One thing that often distinguishes generations is the catch phrases we use. Of course, there are certainly differences between countries and regions as well. I remember when I lived in Idaho people would look at me as if I had grown another head whenever I said I was "fixin" to go someplace. However, the generational catch phrases are more universal and most of the time we don't think about them or where they come from. If I say "What's behind door number one," most readers over 50 will know it comes from "Lets Make A Deal." How about "Cut the Mustard", "The Whole Shebang", "Buy The Farm", "Beat Around the Bush", or "Minding Your P's and Q's"?
One last web site recommendation. If you visit Mac Freeware you will find lots and lots of free applications for your Mac. I counted over 50. Some will not be of interest to new users, but each one comes with a detailed explanation of what it offers. The first one on the list is Adobe Acrobat Reader. If you have not yet discovered this application I recommend that you check it out and download it. The reader allows you to view PDF files and as the internet grows you will find that more and more information is available in PDF for the simple reason that it is not platform specific. If you want to know more about PDF you can read about it in a column from February, 2000.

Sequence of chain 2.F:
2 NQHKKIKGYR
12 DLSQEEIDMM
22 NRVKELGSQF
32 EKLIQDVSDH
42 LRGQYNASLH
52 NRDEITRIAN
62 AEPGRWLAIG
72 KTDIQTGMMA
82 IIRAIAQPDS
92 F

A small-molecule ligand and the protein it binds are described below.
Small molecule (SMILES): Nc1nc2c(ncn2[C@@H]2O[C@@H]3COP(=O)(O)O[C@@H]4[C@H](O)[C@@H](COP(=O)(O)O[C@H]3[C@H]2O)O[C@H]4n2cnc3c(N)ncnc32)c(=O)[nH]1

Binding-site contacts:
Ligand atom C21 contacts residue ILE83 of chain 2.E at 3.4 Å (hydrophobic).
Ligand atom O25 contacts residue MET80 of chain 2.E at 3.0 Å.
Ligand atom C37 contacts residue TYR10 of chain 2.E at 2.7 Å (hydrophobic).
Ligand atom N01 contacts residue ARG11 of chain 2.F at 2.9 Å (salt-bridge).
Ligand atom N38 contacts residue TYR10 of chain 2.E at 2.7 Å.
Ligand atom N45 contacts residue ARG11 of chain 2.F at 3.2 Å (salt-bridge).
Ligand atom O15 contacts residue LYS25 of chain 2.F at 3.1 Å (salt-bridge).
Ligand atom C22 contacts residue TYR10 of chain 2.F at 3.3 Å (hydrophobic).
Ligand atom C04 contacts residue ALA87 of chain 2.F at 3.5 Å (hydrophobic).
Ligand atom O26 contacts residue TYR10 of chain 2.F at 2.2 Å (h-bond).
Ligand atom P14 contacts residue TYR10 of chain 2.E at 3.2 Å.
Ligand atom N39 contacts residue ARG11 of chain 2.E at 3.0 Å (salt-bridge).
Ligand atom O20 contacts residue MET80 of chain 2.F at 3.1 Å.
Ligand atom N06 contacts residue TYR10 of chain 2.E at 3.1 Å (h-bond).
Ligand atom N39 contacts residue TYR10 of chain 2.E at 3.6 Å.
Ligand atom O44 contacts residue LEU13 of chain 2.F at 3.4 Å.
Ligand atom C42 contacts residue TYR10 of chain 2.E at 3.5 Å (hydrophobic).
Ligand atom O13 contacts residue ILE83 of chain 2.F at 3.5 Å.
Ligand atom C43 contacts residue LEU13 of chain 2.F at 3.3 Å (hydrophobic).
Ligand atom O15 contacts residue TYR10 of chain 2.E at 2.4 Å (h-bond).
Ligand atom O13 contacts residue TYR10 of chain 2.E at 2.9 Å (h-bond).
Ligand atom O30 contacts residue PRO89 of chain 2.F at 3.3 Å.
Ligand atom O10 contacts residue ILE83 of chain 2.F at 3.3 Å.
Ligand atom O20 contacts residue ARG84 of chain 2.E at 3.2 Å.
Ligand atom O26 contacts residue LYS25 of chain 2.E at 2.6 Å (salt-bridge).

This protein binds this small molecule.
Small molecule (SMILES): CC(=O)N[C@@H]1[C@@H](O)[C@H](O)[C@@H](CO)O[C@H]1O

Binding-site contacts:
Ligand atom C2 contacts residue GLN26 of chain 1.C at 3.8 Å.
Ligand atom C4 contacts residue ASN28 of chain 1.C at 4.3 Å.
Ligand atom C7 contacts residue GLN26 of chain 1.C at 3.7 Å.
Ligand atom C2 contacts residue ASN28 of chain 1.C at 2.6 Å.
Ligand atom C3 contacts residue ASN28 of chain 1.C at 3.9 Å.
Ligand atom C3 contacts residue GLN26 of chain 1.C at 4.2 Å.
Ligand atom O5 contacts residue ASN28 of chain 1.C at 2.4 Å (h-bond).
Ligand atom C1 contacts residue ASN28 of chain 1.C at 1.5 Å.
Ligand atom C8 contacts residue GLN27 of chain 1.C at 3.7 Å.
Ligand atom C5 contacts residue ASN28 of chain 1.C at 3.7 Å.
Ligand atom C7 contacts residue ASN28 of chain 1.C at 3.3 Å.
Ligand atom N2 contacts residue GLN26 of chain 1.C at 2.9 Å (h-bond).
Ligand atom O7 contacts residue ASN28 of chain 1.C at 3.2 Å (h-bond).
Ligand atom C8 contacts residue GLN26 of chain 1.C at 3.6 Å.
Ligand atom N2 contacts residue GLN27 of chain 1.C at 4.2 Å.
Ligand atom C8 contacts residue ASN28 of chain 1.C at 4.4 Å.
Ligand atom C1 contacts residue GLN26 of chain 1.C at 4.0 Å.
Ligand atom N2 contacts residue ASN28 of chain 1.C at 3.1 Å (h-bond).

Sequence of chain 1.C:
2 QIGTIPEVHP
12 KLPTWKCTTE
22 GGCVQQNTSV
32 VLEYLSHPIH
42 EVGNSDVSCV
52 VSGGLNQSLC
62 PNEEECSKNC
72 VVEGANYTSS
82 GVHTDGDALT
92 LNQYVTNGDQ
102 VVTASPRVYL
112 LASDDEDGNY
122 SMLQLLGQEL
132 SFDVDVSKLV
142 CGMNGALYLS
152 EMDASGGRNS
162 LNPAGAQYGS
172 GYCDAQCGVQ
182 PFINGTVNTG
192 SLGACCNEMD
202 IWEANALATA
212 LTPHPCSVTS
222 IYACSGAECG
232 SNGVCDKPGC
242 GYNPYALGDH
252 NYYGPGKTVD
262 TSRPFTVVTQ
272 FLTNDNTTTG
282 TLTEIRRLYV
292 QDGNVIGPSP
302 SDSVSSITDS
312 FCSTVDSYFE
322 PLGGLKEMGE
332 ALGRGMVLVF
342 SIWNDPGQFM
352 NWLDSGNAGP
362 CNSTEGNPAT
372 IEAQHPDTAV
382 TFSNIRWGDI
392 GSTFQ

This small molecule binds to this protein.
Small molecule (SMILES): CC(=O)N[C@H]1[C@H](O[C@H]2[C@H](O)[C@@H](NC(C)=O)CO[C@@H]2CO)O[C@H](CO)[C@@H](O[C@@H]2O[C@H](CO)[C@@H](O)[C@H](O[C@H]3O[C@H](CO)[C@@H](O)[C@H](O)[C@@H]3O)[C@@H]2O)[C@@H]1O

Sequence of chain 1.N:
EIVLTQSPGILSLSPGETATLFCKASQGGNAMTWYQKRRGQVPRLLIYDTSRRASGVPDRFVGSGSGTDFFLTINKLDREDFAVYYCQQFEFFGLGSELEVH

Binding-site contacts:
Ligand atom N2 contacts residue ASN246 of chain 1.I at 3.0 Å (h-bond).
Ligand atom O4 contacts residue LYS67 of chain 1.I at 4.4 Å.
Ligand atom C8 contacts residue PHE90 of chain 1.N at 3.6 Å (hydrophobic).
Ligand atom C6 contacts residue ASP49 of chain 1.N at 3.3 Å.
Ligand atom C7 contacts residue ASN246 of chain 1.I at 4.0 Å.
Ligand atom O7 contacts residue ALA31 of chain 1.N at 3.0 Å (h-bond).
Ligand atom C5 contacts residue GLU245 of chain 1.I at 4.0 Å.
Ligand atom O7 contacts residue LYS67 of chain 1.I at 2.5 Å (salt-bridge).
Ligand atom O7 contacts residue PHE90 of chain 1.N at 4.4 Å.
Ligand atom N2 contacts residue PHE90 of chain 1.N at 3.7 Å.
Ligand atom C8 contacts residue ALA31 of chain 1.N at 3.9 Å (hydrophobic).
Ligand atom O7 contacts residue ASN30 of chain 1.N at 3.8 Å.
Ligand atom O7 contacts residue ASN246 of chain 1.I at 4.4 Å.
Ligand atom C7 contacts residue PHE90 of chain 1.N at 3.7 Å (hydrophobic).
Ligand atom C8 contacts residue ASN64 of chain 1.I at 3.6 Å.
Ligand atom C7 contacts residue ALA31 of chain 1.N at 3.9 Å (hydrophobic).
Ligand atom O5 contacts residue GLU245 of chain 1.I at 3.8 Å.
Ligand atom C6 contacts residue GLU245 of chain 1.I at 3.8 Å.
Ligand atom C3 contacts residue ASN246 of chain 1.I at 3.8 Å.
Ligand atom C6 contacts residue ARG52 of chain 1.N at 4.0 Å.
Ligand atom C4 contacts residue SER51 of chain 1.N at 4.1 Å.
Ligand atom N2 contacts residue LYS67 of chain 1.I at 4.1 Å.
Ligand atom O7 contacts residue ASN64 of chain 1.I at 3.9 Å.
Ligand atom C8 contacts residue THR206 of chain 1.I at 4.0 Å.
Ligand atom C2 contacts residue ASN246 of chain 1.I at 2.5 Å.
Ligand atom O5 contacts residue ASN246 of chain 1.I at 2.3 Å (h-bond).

If you have ideas related to using your Macintosh for the upcoming holidays that others would like, please take a moment to write me about them.
Copies of Nancy's book Tips, Hints, and Solutions for Seasoned Beginners Using Apple Macintosh Computers With OS X are available in PDF download versions for US$9.57 and in print version for $18.15 plus $4.00 shipping. To view sample pages and get ordering information visit the September 14, 2004 column.
Talking to a generation that remembers what the world was like before there was color,
covers issues for people who don't care how their computer works, but rather what their computer and the internet can do for them.
Nancy has a Master's degree in Human Services Administration and prior to her retirement she worked for almost 30 years in field of mental health and mental retardation. She has been a Mac user for 11 years, and has recently developed an avocation of teaching basic computer skills in both group and one-to-one settings.